The US military has been posting special operations personnel at select US embassies for about two years to provide military commanders with "situational awareness," officials said on Wednesday.
The unusual arrangement was first disclosed by the New York Times, which said the so-called Military Liaison Elements are tasked with gathering intelligence on terrorists and preparing for potential missions against them.
They have been active at embassies for the past couple of years, reporting to US commanders responsible for military activities in the region and to the head of the Special Operations Command, said Bryan Whitman, a Pentagon spokesman.
General Bryan Brown, the Special Operations Command chief, said the concept was developed several years ago to provide "situational awareness of key areas around the world."
"We train them, we organize and equip them, and they go out," he said. "They work in the embassy and their job is making sure they have situational awareness of everything that is going on in that country, or that region."
"Every one of them has different responsibilities and requirements," he testified at a congressional hearing.
He said they work very closely with the CIA station chief in the country, and that for the most part the arrangement has been successful.
The Times said they have been sent to more than a dozen embassies in Africa, Southeast Asia and South America where terrorists are thought to be operating, planning attacks, raising money or seeking safe haven.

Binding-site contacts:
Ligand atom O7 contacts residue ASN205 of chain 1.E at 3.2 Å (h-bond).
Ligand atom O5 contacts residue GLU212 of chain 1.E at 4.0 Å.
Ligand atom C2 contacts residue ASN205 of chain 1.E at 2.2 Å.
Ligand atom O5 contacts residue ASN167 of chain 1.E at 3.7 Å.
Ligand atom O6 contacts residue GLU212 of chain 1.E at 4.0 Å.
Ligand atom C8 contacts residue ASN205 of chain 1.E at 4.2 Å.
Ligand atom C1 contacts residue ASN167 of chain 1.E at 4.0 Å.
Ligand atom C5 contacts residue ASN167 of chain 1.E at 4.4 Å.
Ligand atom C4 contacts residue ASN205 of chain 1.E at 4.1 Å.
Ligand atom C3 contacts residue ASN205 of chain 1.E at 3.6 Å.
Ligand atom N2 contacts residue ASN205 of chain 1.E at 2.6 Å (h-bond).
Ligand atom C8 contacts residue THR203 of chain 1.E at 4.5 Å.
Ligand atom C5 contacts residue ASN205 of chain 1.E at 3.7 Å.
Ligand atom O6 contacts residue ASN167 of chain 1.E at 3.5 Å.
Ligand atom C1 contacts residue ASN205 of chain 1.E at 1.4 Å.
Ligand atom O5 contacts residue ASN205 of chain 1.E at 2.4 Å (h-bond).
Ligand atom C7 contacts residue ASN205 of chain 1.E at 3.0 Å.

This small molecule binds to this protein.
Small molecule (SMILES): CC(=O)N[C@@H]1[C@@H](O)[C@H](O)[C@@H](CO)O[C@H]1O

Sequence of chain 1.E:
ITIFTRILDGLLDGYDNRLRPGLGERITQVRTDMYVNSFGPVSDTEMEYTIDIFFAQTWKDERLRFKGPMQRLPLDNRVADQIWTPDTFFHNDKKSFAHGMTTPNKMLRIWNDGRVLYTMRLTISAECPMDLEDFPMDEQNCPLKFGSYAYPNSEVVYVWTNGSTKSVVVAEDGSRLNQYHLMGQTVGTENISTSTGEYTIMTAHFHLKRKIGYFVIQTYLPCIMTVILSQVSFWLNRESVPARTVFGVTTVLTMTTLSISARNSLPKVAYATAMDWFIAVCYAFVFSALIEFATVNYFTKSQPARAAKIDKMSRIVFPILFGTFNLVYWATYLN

Their presence in Paraguay came to the attention of senior embassy officials only after Special Operations personnel killed a man who tried to rob them as they stepped out of a taxi 18 months ago, the Times said.
Brown said he did not know for sure but he doubted that their presence in the country had not been reported to the embassy.
"We never, ever deploy any forces into a country without the approval of the embassy," he said. "We never have, and never will," he said at a subcommittee hearing in the House of Representatives.
Whitman said that the Special Operations teams are assigned to embassies in select countries with "the full approval, knowledge and coordination with the ambassador."
He said their presence has to be cleared by the embassy, and they do not hide the fact that they are military personnel.
The Military Liaison Elements can consist of a single individual or a small team, he said.
They are distinct from US military attaches, who traditionally deal with the host country's military and report back to the Defense Intelligence Agency.